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The Doomsday Clock is the closest it’s been to midnight since 1960

The Doomsday Clock is the closest it’s been to midnight since 1960

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President Trump was cited as a major reason for the change

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The Bulletin of the Atomic Scientists has just moved the world’s Doomsday Clock to two and a half minutes to “midnight” (meaning the apocalypse), because world leaders failed to seriously address the urgent warnings about climate change and nuclear proliferation that the body laid out last year. The Doomsday Clock had been at 11:57PM since January 2015, and before that it had been at 11:55 since 2012. In the opinion of the Bulletin scientists, we are now only 30 seconds farther from armageddon than we were at the start of the Cold War, from 1953 to 1960, when the clock was set at two minutes to midnight.

The Doomsday Clock has been a symbolic way of representing threats to global security since 1947, and was created as a reaction to the United States dropping nuclear bombs on the Japanese cities of Hiroshima and Nagasaki in 1945. Initially it was a measure solely of the likelihood of global nuclear destruction, but in 2007 the scope was expanded to account for other worldwide threats — primarily climate change.

In a press conference explaining the decision to move the clock, scientists emphasized an escalation of “loose talk” that dismisses climate change and threatens nuclear escalation, noting “words matter in ensuring the safety and security of our planet.” 2016 was yet again the warmest year on record, the third year of record-setting temperatures in a row. The fact that president Donald Trump does not believe in climate change — and is actively prohibiting government agencies from discussing the threat with the public — has not helped matters. A representative for the Bulletin specifically called out the danger of global leaders who possess a “troubling propensity to doubt or outright reject scientific conclusions.”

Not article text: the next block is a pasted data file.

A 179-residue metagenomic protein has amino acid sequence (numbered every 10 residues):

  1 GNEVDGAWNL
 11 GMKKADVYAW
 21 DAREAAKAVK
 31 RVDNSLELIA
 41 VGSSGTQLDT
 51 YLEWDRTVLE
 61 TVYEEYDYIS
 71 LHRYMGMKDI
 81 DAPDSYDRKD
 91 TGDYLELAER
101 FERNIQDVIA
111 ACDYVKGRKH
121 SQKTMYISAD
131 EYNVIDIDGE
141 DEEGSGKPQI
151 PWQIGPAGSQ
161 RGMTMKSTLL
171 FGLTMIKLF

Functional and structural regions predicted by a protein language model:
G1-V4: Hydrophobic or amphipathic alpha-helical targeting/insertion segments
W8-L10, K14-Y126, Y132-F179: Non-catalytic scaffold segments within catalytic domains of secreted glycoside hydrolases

“Donald Trump has been the US president only a matter of days.”

In fact, the Bulletin scientists asked the Trump administration to acknowledge the threat of climate change, recommit the US to its Paris accords promises, and guide a global effort to reach net-zero carbon emissions.

Among the other looming threats named by the Bulletin, we have cyber warfare (and related “threats to the democratic process”) and the double-edged sword of groundbreaking biotechnologies like CRISPR, which are incredible advancements in disease-fighting but may yet be exploited by ignorant or malevolent actors.

Russia and the US were the main target of all of the scientists’ warnings, and both Trump and Vladimir Putin were mentioned by name several times. The bulk of the press conference was spent defending the idea of scientific fact and the power of language. So here we are: it’s almost the end of the world, and we have to say things like “facts are good.”

In a press release, the Bulletin stated that its decision to move the clock less than a full minute “reflects a simple reality: As this statement is issued, Donald Trump has been the US president only a matter of days.”

“Just the same, words matter, and President Trump has had plenty to say over the last year. Both his statements and his actions as president-elect have broken with historical precedent in unsettling ways. He has made ill-considered comments about expanding the US nuclear arsenal. He has shown a troubling propensity to discount or outright reject expert advice related to international security, including the conclusions of intelligence experts. And his nominees to head the Energy Department and the Environmental Protection Agency dispute the basics of climate science.”

This is the 23rd time the clock has been updated since its advent 70 years ago, and the first time the clock has been less than three minutes from midnight since 1960. For some fun added context: the clock stayed at seven minutes to midnight the year of the Cuban Missile Crisis, 1961. The Bulletin's Science and Security Board and Board of Directors make the decision on whether or not to move the clock hand each year.


A brief history of America's nuclear mishaps

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